from Wiktionary, Creative Commons Attribution/Share-Alike License
- adj. exhibiting birefringence when stressed
- adj. of, or relating to photoelasticity
Sorry, no etymologies found.
Gerber's paper on luminescent photoelastic coating detailed his research experiments with Paul Hubner, assistant professor of aerospace engineering and mechanics.
And that's where the trouble begins, as Professor Rosakis learned from his experiments with 5mm thick transparent blocks of photoelastic polymer with a hairline fracture in each of them (pictured below right) containing a thin exploding wire that is transformed into plasma once triggered, thus simulating the San Andreas fault, i.e., a strike-slip (right-lateral) fault, during an Earthquake.
Gerber, a junior in mechanical engineering, works as an undergraduate research assistant to Dr. Paul Hubner, assistant professor of aerospace engineering and mechanics, and focuses his research on using luminescent photoelastic coatings, a new experimental method for stress analysis, to advance coating calibration and performance.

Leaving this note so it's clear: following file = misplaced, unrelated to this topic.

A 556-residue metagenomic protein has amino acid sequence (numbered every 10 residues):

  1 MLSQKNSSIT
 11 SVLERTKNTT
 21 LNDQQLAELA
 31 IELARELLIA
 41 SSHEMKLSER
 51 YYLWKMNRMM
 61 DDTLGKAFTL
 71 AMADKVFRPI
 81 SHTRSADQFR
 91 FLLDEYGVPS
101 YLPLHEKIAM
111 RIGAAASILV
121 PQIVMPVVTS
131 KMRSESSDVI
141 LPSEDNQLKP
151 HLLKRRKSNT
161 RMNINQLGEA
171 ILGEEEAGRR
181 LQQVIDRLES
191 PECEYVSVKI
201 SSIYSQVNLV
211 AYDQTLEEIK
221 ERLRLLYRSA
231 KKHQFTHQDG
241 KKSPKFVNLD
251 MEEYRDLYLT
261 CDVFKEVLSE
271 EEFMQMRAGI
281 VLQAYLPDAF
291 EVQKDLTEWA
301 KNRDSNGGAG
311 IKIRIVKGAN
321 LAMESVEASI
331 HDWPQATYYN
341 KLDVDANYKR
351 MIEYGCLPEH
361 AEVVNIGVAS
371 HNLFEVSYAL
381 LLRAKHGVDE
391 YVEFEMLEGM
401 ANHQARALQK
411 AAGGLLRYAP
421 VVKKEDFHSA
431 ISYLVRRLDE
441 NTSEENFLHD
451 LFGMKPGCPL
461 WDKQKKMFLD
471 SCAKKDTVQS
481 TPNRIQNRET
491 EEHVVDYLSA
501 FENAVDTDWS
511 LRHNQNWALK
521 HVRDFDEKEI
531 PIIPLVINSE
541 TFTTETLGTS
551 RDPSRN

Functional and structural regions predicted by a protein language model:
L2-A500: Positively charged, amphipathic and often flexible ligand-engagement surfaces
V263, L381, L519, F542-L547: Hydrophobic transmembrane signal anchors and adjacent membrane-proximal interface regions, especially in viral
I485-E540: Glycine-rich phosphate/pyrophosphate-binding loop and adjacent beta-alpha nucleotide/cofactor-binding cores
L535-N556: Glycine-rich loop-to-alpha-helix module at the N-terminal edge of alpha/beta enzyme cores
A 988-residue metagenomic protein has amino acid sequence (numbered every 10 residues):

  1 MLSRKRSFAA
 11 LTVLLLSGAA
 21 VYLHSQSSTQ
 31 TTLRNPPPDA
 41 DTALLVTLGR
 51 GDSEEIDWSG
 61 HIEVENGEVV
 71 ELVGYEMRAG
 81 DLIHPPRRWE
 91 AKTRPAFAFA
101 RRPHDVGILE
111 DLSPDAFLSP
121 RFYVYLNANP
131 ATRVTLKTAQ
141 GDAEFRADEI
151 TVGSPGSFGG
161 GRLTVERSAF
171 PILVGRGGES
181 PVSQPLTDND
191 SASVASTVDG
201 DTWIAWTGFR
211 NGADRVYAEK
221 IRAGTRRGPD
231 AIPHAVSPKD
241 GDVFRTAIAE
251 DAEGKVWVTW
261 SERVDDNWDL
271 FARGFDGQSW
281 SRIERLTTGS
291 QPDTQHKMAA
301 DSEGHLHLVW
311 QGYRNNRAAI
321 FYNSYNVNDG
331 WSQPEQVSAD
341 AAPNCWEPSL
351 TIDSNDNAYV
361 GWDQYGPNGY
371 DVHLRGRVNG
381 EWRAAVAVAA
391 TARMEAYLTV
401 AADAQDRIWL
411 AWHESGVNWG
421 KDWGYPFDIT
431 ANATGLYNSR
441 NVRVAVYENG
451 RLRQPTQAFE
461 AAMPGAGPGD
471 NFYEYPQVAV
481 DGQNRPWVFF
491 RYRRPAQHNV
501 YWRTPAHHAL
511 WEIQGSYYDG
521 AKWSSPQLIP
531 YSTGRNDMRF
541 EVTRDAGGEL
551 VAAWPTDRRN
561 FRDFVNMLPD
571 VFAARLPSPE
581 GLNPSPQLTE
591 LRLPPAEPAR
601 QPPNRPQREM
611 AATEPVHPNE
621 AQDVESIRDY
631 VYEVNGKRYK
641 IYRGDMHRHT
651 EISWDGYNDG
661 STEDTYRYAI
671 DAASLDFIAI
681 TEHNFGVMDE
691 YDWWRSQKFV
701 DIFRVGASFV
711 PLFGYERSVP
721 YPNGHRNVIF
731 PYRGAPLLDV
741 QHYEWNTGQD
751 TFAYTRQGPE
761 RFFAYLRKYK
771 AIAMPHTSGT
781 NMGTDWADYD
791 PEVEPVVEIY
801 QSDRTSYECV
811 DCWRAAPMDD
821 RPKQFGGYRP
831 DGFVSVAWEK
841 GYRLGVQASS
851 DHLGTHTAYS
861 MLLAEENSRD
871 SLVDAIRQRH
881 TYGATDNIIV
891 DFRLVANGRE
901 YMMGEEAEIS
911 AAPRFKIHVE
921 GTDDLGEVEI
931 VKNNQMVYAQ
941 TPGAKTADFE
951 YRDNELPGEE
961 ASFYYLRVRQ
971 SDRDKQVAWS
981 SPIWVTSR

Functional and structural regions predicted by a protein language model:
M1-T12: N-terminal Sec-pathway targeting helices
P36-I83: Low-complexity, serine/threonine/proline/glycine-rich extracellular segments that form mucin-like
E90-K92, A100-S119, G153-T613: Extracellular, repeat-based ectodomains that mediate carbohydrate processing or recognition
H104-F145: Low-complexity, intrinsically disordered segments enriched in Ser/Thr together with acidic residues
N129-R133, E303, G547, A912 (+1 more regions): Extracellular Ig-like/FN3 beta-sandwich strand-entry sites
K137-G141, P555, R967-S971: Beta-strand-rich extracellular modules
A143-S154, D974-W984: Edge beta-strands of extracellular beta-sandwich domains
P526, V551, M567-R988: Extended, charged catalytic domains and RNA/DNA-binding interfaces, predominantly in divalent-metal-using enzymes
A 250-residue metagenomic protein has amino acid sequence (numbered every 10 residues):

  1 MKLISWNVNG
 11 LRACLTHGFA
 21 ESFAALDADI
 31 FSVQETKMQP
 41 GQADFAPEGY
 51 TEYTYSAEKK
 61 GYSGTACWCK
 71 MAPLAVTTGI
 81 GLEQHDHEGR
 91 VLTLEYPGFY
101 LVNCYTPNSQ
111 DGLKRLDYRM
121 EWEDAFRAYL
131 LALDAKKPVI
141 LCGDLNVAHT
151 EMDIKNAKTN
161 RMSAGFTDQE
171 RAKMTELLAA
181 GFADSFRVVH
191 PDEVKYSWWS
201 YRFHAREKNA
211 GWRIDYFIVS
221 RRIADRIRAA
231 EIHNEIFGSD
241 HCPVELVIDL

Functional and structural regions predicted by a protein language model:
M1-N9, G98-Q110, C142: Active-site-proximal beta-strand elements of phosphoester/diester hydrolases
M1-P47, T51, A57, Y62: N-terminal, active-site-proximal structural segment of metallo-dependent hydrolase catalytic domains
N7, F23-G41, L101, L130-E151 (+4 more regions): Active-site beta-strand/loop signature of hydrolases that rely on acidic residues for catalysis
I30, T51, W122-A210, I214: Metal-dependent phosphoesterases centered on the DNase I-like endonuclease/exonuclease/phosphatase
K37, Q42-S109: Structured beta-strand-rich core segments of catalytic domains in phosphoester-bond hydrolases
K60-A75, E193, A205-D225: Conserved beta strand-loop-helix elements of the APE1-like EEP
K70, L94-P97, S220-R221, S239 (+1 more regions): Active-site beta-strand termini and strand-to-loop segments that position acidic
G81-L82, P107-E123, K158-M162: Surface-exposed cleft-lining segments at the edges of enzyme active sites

The argument, essentially, is this: Birefringence arises because the molecular chains in the photoelastic polymer get stretched.
The best materials I have come across are photoelastic coating sheets from Vishay, as described and evaluated in this recent publication:
The high-force moves of a snake pushing off the ground are visible as a snake moves on a photoelastic gel.
The researchers also placed moving snakes on a photoelastic gelatin that lights up when force is applied.